Cashflowing a Startup

January 27, 2012

in Business

Cash flow your business

What does it take to turn a small company into a large, successful company? As a startup (since September) I’m finding that I have to go back to the drawing board and go back to basics in order to answer this question.

Fortunately I’ve been keeping up on this topic for years (of small business entrepreneurship) and have a great library of books that I refer to. There are a lot of elements involved, perhaps too much for any sane person (hence why successful business owners also have no lives, they are working 15+ hours a day) but I’m of the strong belief that I can build this company so that it does become efficient and where everyone is happy to be there because the job/company is so awesome.

We’re certainly not there yet, however, that reality is probably many months away.

The one major challenge we have at the moment is our sales team, or rather our lack of a dedicated sales team. I’m a great salesperson, and I always sell the value of what I am offering to those who can benefit most from it (if you don’t need it, I won’t sell it to you)so that makes it easy for me to do so. But our sales team is basically me by default and as I’m trying to work on building the company, I’m not able to spend the appropriate amount of time working in the company. And vice versa. You get the idea.

I made the fundamental mistake when I started that I thought I could find a sales team, i.e. people to fill in all specific roles in the business, but the reality is as a small business/startup, everyone needs to be contributing to everything. And the onus is especially on myself as owner to work on business development. Several of my books state that the business owner should spend 60% to 80% of their time on sales, or get a dedicated sales team.

It makes sense as the business is coin-operated. In fact, from my estimation, we need to have a minimum of two clients at any one time, one client pays for our hard costs (office and recurring/one time costs) and the second pays our staff. Anymore and it goes to additional expenses. I’d love to be in the situation similar to where Microsoft and Google are, where they have billions of dollars of cash in the bank…just sitting there. That’s where I’m aiming my company to be.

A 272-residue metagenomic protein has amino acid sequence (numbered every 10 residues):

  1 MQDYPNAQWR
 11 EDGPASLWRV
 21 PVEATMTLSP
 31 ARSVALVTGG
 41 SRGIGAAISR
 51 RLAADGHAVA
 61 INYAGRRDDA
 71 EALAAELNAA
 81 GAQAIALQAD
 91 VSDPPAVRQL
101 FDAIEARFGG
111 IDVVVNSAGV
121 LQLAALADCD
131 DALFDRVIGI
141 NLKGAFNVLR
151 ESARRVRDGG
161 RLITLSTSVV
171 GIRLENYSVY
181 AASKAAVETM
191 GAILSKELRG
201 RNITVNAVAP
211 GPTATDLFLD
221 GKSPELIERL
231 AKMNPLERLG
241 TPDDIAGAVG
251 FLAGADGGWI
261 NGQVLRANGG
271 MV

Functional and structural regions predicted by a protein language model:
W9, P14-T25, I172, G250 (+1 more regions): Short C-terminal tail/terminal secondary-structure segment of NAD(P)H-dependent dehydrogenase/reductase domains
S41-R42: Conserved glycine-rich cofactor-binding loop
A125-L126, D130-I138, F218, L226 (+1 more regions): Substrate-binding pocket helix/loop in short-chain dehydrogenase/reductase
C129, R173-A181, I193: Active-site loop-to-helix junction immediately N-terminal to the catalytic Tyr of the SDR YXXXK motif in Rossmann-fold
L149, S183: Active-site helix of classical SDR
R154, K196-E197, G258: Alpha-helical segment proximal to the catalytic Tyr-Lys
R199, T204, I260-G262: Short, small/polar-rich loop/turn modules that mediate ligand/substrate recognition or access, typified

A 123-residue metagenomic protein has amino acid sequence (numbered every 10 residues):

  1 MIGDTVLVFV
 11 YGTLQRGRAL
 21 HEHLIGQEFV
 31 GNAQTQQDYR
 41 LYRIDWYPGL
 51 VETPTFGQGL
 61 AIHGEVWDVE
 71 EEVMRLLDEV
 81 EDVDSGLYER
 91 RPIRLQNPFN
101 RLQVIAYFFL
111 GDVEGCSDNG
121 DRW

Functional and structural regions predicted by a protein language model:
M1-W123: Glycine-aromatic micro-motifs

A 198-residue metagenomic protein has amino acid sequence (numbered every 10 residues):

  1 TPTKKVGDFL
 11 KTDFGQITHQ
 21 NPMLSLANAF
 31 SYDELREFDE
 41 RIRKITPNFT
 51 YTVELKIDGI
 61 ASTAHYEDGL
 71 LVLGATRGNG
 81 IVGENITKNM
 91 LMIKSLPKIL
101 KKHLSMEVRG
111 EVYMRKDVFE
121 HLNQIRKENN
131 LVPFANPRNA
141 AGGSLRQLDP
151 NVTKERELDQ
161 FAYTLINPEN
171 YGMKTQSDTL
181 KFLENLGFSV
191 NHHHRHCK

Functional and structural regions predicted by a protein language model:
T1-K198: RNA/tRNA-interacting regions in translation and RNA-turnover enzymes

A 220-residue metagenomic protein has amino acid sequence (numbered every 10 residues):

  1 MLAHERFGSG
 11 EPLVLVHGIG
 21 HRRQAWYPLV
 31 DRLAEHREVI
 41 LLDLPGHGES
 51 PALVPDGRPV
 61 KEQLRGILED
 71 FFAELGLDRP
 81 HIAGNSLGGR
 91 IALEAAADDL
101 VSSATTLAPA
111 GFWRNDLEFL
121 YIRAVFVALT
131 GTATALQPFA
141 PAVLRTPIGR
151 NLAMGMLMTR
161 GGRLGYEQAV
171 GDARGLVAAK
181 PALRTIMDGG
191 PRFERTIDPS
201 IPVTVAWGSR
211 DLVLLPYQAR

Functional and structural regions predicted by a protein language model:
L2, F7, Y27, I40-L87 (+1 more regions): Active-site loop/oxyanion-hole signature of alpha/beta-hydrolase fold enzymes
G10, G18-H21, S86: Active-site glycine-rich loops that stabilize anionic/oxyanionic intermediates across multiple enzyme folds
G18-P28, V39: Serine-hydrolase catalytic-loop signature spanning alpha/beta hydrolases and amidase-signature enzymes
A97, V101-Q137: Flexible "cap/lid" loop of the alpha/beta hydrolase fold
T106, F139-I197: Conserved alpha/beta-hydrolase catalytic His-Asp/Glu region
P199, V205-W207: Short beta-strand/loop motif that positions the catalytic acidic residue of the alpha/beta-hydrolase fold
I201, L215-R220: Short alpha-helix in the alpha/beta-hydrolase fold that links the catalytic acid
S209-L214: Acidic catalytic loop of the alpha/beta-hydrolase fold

The question is how do I get there? A bit help was the new insight I had over the last week (see “New Insight for our new Marketing Agency“) which makes be believe that we can be that million dollar company in 5 years, but I’m aiming for within two.

And the addition of more revenue, i.e. more clients, means we’d have to grow our team and manage our activities efficiently, something that I’m paying a lot of attention to what other agencies are doing for this.

But at the end of the day, I’m going to have to pause my company development activities to work on sales until I can hit a certain threshold and get back to working on the company again. To even get to that part, I have to still do some things on our marketing collateral to step forward with the right foot forward.

Now, the challenge is I still have to oversee our actual work that we’re doing now, there are a lot of client activities that I have to take care of as no one else can (the building the internal processes is part of the company development that is on hold right now). So I better start hitting the gym or think smarter about some things pretty fast here.

The good thing is we’re pretty agile and I think our situation will be a lot better by the end of February, in a month’s time.

Stay tuned.

Ronald Lee

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